How to Prevent Mobile Retargeting Fraud
The good news is there are a range of fraud prevention tools available to help you better monitor fraud in your campaigns. Working with trusted partners who can recommend anti-fraud platforms and trustworthy media sources is key. Also working with partners with full funnel capabilities that can share impression logs, IDFA, and the publisher’s data on impressions and clicks can help you better spot fraud in your funnel. Finally, choose partners with MMP integration so they can compare activity flagged by their proprietary fraud tools. The combined efforts of your marketing stack partners, all with the end goal of client success, is the key combatant to fraud.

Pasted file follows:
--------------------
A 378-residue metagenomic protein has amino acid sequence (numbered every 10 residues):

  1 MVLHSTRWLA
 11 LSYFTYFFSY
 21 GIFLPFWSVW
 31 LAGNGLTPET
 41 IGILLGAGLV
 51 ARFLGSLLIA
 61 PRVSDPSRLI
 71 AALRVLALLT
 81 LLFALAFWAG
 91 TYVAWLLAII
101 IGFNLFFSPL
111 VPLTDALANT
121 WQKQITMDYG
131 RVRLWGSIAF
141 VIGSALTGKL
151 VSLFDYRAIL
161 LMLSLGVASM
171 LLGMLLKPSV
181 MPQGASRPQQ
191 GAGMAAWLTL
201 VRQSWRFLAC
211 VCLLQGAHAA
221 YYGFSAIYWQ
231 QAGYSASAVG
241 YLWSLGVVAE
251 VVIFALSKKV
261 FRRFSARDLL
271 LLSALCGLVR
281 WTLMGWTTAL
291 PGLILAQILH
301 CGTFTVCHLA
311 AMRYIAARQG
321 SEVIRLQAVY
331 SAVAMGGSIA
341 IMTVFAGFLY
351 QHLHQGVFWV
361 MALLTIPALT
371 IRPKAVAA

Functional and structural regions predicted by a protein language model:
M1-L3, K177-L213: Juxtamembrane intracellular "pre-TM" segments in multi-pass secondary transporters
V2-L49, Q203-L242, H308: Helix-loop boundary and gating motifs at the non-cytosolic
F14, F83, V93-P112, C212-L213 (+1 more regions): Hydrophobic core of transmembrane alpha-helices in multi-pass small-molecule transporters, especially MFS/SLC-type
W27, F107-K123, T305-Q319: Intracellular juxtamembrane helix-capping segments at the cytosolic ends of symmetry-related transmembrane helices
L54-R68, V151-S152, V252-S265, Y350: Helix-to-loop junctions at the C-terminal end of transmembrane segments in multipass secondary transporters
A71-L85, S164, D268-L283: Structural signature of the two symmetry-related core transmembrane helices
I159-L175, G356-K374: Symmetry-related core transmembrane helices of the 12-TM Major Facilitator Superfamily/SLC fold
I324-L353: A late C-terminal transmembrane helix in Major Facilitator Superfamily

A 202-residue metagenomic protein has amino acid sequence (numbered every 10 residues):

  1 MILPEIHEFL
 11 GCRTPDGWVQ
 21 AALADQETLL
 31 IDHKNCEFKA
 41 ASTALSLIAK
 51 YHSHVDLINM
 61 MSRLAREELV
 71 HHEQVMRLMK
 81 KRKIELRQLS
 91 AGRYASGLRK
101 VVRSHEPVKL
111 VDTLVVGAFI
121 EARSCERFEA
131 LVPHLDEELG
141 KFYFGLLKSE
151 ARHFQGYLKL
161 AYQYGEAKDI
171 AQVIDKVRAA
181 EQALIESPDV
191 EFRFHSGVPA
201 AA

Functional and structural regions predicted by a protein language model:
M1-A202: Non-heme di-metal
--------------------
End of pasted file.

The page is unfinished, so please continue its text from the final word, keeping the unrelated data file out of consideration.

The total cost of ad fraud is predicted to reach $87 billion by 2022. While recent articles from industry players have highlighted the emergence of retargeting fraud it’s, in fact, overestimated and nothing new. In the few cases that mobile retargeting fraud might occur, it takes the form of fraud that we know (and hate) such as click spamming, click injection or bot fraud. That said, given the down-funnel nature of the retargeting process, it’s of little risk to marketers.